i am running centos. how can i best avoid a brute force attack on my ssh server?

I found this list:

DenyHosts is a Python based security tool for SSH servers. It is intended to prevent brute force attacks on SSH servers by monitoring invalid login attempts in the authentication log and blocking the originating IP addresses.
Explains how to setup DenyHosts under RHEL / Fedora and CentOS Linux.
Fail2ban is a similar program that prevents brute force attacks against SSH.
security/sshguard-pf protect hosts from brute force attacks against ssh and other services using pf.
security/sshguard-ipfw protect hosts from brute force attacks against ssh and other services using ipfw.
security/sshguard-ipfilter protect hosts from brute force attacks against ssh and other services using ipfilter.
security/sshblock block abusive SSH login attempts.
security/sshit checks for SSH/FTP bruteforce and blocks given IPs.
BlockHosts Automatic blocking of abusive IP hosts.
Blacklist Get rid of those bruteforce attempts.
Brute Force Detection A modular shell script for parsing application logs and checking for authentication failures. It does this using a rules system where application specific options are stored including regular expressions for each unique auth format.
IPQ BDB filter May be considered as a fail2ban lite.

anyone got any experience with any of those?

  • Maybe you want to have a look at the SSH-Tag over at Server Fault. They have such questions covered. – Bobby Oct 23 '12 at 14:09
  • I'd recommend that you use iptables as in this link hostingfu.com/article/…. The article shows a nice example on how to limit access to SSH to 3 connection attemps every 60 sec, otherwise blacklisting the IP during 60 sec. Adapt the example to your needs. – jaume Oct 23 '12 at 20:31
  • security.stackexchange.com – faintsignal Dec 18 '16 at 17:25

Fail2Ban is great for automatically banning hosts that make multiple failed attempts to access some service with the use of iptables. Even if you do end up banning yourself somehow you can still get a new IP (a phone with an ssh client will work fine) and un-ban yourself.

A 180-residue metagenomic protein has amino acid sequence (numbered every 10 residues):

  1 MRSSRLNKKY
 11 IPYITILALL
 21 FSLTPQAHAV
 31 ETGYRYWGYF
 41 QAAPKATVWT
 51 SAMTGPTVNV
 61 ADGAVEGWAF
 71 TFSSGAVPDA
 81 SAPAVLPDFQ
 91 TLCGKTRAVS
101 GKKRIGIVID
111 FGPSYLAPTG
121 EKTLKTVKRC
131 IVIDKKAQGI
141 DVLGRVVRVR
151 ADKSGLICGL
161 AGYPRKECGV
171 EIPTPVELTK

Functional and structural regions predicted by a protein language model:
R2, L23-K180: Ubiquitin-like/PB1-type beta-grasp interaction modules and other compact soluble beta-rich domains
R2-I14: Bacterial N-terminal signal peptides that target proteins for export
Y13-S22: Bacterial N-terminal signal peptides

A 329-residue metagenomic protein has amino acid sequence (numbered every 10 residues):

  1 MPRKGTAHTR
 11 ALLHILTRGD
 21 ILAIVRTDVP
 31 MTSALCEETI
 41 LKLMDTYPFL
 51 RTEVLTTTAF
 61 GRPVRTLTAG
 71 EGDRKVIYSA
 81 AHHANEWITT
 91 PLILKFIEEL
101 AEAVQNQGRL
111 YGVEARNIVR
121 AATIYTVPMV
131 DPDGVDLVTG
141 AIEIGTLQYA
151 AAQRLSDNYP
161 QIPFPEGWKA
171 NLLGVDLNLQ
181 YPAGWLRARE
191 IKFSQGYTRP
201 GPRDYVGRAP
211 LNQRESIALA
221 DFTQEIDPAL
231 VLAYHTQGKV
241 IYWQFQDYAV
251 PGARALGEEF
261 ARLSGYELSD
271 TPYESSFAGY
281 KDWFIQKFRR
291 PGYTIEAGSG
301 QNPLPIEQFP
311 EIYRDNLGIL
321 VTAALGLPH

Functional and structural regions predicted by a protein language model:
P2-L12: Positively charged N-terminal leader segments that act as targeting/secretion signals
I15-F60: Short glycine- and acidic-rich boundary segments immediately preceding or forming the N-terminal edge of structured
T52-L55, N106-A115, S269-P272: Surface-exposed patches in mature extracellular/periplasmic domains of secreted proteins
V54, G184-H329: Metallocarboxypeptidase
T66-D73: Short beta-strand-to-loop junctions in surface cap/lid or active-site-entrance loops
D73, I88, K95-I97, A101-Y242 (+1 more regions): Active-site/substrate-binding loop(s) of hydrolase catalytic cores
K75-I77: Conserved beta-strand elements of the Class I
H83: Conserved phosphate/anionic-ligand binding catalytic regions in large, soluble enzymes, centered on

Guides found via a search engine like Google should help you set it up quickly.

As HayekSplosives noted in his answer, switching to a non standard, high port helps a lot, since most attackers run basic port scans to save time when scanning a large IP range. I've seen huge drops in access attempts switching to port 40000+ from 22.

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  • With fail2ban you can also specify a timeout, so that connection attempts from an IP address are blocked for X minutes, so if you do end up accidentally locking yourself out, you can re-try after X minutes have elapsed - 10 is enough time to make a cuppa. – FreudianSlip Oct 25 '12 at 7:30

CentOS has iptables.


1.) You can configure CentOS to drop packets from anyone but a trusted (yours) ip address.

2.) You can configure ssh to listen to a non-standard port. Most attacks are coming from automated scripts on other compromised systems. Edit this in /etc/ssh/sshd_config

3.) You can set password authentication to "no" and install your machine's ssh key on the server.

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  • what happens if i do number 3 (ssh keys ONLY) and forget my key? would i have to get my host to actually go to the machine and reset it manually? – slycat Oct 23 '12 at 18:06
  • Yes. If you forget your private key password (if you set one) or lose one of the both keys (and can't recover it) you have to generate a new key pair on your computer and manually replace your public key on the server. – jaume Oct 23 '12 at 20:26
  • Do you have instructions for option 3? – John Deer Oct 12 at 9:51

Have a look at pam_shield. It completely blocks IP addresses from which there are too many unsuccessful login attempts.

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